Building the Self-Serve City

An interview with Eric Schoffstall, former Code for Phoenix volunteer and co-founder of Stae (featured today on Product Hunt)

Eric (aka Contra) is a NYC-based, self-taught developer, best known as the creator of Gulp and other open-source tools.

Introduction
How do you know what needs fixing to make your city better? Let’s say you wanted to understand the relationship between new construction and air quality on your block. You might start by going to your city’s website to see if they have data on building permits and air quality. Perhaps you stumble upon a few websites that share data for your city, but the data you find is organized differently — building permits are recorded by street address in an Excel spreadsheet, whereas air quality is recorded by district on a Google Map. You may also wonder what other data is available that could help you understand your street, such as noise complaints, traffic jams, tree counts, and crime. You’re not a developer or a data scientist, so hunting down multiple data sets, creating a standard data format, and running it all through a visualization tool is just not feasible.

At Stae, we’re working towards a data commons: a shared, open exchange of civic data that is universally standardized and accessible so that everyone can query and build with civic data. Our vision is to create a tool that connects our physical cities and the data they generate in ways that are accessible, open, and responsive, enabling simple searches to complex app integrations. To mark the launch of Stae’s new developer portal, we chat with Eric Schoffstall, co-founder of Stae and head of engineering, on his formative, civic-data experiences that inspired him to build Stae.

Stae features data from over 150+ cities, including every city with a Code for America Brigade.

Tell us how you first got interested in city data.
Growing up in Phoenix, I knew my neighborhood and the metro region as a whole could be a lot better. In 2014, Code For America decided to do a fellowship in Mesa, a suburb 20 miles east of Phoenix. I was part of a group of about 30 plus engineers who started the Code for Phoenix Brigade and we saw it as our chance to build up the region’s civic data. Our initial meetings were full of ideas, but the data we needed to build with was nonexistent. I spent weeks hunting down year-old exports on hidden GIS servers, wrangling CSVs, writing ETL jobs, scraping web pages, and trying to get enough of anything to keep our momentum going. In the end, there just wasn’t enough data to keep everyone interested and the brigade eventually disbanded.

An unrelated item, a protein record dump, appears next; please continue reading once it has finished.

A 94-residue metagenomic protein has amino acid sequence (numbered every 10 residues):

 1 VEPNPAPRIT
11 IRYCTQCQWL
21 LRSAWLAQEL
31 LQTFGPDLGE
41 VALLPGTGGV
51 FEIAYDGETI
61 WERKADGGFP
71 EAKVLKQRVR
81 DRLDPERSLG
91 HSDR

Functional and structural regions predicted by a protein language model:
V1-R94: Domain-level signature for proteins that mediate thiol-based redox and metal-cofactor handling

Were you able to build something for Arizona?
I ended up building a pollution monitoring map that pulled data from county well reports, state pollution violations, and federal superfund data. You could type in your address and see nearby pollution incidents on a map. I got the data from different levels of government, in different formats, and sometimes, only by scraping a webpage. The cities that comprise the Phoenix Metro Area have separate open data efforts from each other — so getting data for the region as a whole was extremely difficult. Since we didn’t have buy-in at the government level, we didn’t get support finding the data or testing the tool. Despite the difficulties of the project, I learned a lot about the complexities of working with city data and saw the need for a tool that could facilitate better collaboration between developers and city governments.